No evidence of teratogenicity or other embryo/fetal toxicity was found when pregnant rats and rabbits were treated orally with amlodipine maleate at doses up to 10 mg amlodipine/kg/day (respectively, 8 times2 and 23 times2 the maximum recommended human dose of 10 mg on a mg/m2 basis) during their respective periods of major organogenesis. However, litter size was significantly decreased (by about 50%) and the number of intrauterine deaths was significantly increased (about 5 fold) in rats receiving amlodipine maleate at a dose equivalent to 10 mg amlodipine/kg/day for 14 days before mating and throughout mating and gestation. Amlodipine maleate has been shown to prolong both the gestation period and the duration of labor in rats at this dose.
2 Based on patient weight of 50 kg.
It is not known whether amlodipine is excreted in human milk. In the absence of this information, it is recommended that nursing be discontinued while amlodipine is administered.
Effect of amlodipine on blood pressure in patients less than 6 years of age is not known.
Clinical studies of amlodipine besylate tablets did not include sufficient numbers of subjects aged 65 and over to determine whether they respond differently from younger subjects. Other reported clinical experience has not identified differences in responses between the elderly and younger patients. In general, dose selection for an elderly patient should be cautious, usually starting at the low end of the dosing range, reflecting the greater frequency of decreased hepatic, renal, or cardiac function, and of concomitant disease or other drug therapy. Elderly patients have decreased clearance of amlodipine with a resulting increase of AUC of approximately 40 to 60%, and a lower initial dose may be required [see Dosage and Administration (2.1) ].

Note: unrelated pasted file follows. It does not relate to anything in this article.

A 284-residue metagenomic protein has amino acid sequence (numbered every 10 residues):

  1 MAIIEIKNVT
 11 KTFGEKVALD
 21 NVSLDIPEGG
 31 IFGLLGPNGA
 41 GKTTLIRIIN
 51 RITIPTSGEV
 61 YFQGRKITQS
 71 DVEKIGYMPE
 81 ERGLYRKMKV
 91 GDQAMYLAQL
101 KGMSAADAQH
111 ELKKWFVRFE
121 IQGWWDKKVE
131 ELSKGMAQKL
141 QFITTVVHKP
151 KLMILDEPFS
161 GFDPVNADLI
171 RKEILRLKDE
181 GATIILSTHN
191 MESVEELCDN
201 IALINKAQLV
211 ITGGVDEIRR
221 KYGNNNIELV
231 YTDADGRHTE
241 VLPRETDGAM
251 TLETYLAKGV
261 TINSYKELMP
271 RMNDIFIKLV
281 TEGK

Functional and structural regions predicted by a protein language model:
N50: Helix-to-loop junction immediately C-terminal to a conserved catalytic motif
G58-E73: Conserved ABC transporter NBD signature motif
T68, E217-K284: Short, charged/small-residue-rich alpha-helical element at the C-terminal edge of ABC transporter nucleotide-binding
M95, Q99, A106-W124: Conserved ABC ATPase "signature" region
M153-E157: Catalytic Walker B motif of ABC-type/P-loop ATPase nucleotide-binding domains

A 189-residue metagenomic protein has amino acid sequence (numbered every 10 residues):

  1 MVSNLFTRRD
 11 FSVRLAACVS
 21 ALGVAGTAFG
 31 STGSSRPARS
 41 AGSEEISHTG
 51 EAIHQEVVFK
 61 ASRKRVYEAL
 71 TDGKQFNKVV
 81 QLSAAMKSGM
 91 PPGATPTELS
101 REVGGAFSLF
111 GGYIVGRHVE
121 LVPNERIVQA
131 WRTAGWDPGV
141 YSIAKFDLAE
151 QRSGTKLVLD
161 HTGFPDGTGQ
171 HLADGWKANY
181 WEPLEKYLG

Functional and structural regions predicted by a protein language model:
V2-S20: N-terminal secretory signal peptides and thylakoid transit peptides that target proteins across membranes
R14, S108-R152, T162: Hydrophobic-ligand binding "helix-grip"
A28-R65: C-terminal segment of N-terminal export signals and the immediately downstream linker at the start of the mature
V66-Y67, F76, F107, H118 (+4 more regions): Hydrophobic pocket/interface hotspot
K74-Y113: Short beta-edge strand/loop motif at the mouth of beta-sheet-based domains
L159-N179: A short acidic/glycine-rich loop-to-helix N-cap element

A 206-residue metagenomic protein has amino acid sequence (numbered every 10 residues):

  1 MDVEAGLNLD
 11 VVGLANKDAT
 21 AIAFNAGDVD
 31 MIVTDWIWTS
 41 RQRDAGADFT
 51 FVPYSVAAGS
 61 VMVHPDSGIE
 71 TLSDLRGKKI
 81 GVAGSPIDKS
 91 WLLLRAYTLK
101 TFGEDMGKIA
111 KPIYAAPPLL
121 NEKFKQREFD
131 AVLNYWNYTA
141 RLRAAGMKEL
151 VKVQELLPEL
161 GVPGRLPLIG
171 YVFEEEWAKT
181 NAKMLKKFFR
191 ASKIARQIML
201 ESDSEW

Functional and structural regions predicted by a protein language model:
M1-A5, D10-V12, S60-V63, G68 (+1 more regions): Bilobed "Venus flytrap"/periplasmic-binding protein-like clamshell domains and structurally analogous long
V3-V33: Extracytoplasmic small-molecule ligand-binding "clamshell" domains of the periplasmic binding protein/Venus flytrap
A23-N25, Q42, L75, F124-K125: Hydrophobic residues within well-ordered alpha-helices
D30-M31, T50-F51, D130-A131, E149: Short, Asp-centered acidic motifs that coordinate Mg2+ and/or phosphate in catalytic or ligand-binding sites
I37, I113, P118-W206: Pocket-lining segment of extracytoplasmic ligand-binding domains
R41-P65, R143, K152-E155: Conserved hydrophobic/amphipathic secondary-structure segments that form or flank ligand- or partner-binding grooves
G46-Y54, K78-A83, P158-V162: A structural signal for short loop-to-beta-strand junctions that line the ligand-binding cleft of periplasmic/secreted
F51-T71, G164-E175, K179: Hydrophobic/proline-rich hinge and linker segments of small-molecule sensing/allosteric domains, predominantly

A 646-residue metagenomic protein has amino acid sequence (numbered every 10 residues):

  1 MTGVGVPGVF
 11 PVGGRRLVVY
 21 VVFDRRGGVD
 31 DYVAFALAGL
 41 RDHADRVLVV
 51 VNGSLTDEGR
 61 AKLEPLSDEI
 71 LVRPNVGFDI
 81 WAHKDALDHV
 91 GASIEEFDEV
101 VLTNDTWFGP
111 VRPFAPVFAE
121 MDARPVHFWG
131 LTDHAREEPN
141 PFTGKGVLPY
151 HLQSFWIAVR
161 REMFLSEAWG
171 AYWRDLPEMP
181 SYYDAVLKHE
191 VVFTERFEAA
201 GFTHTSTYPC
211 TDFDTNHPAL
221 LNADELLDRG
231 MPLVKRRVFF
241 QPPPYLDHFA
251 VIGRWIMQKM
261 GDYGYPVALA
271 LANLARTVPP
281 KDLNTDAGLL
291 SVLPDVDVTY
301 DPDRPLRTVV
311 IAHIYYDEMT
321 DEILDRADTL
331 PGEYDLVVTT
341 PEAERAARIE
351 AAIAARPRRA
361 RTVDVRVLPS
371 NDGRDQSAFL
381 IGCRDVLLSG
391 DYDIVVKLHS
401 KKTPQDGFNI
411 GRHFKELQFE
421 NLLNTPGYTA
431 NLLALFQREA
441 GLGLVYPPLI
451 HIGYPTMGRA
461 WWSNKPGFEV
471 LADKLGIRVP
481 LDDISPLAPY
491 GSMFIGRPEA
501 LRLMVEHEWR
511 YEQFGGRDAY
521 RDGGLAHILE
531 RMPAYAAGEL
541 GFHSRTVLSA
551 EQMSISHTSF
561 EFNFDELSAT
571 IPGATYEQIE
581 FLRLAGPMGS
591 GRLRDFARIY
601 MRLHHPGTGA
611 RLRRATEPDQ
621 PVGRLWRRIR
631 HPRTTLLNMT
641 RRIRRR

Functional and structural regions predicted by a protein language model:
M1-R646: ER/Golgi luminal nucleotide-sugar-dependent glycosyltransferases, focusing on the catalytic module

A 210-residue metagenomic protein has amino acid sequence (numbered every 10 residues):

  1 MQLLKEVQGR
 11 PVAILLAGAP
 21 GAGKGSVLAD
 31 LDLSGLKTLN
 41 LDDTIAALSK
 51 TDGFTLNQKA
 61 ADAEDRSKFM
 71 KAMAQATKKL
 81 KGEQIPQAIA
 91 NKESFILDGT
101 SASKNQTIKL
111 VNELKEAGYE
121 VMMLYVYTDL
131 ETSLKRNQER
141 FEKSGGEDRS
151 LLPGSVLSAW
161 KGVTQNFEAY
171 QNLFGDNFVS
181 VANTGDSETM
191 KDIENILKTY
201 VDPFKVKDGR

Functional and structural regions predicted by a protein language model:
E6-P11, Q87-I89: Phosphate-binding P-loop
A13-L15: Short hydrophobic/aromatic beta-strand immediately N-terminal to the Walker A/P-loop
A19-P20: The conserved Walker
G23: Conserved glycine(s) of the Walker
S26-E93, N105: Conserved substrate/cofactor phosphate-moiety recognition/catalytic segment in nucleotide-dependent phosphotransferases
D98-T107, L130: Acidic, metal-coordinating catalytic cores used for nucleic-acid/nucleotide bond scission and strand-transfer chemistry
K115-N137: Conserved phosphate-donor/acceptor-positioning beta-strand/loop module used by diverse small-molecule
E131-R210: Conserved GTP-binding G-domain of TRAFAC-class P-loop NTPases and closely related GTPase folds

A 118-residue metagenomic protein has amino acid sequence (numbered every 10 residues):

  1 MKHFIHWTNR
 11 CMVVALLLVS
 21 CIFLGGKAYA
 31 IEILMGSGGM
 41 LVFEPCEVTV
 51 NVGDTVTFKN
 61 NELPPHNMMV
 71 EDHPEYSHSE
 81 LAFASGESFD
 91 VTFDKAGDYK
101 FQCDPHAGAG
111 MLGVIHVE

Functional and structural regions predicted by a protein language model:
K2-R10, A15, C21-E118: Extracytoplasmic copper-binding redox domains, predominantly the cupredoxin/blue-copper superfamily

Overdosage might be expected to cause excessive peripheral vasodilation with marked hypotension and possibly a reflex tachycardia. In humans, experience with intentional overdosage of amlodipine besylate tablets is limited.
Single oral doses of amlodipine maleate equivalent to 40 mg amlodipine/kg and 100 mg amlodipine/kg in mice and rats, respectively, caused deaths. Single oral amlodipine maleate doses equivalent to 4 or more mg amlodipine/kg or higher in dogs (11 or more times the maximum recommended human dose on a mg/m2 basis) caused a marked peripheral vasodilation and hypotension.
If massive overdose should occur, initiate active cardiac and respiratory monitoring. Frequent blood pressure measurements are essential. Should hypotension occur, provide cardiovascular support including elevation of the extremities and the judicious administration of fluids. If hypotension remains unresponsive to these conservative measures, consider administration of vasopressors (such as phenylephrine) with attention to circulating volume and urine output. As amlodipine is highly protein bound, hemodialysis is not likely to be of benefit.
Amlodipine besylate is the besylate salt of amlodipine, a long-acting calcium channel blocker.
Amlodipine besylate is chemically described as 3-ethyl-5-methyl(±)-2-[(2-aminoethoxy)methyl]-4-(2-chlorophenyl)-1,4-dihydro-6-methyl-3,5-pyridinedicarboxylate, monobenzenesulphonate. Its structural formula is:
C20 H25 CIN2 O5 •C6 H6 O3 S M.W. 567.1
Amlodipine besylate is a white crystalline powder. It is slightly soluble in water and sparingly soluble in ethanol. Amlodipine besylate tablets are formulated as white to off-white tablets equivalent to 2.5 mg, 5 mg, and 10 mg of amlodipine for oral administration. In addition to the active ingredient, amlodipine besylate, each tablet contains the following inactive ingredients: calcium phosphate dibasic anhydrous, magnesium stearate, microcrystalline cellulose, and sodium starch glycolate.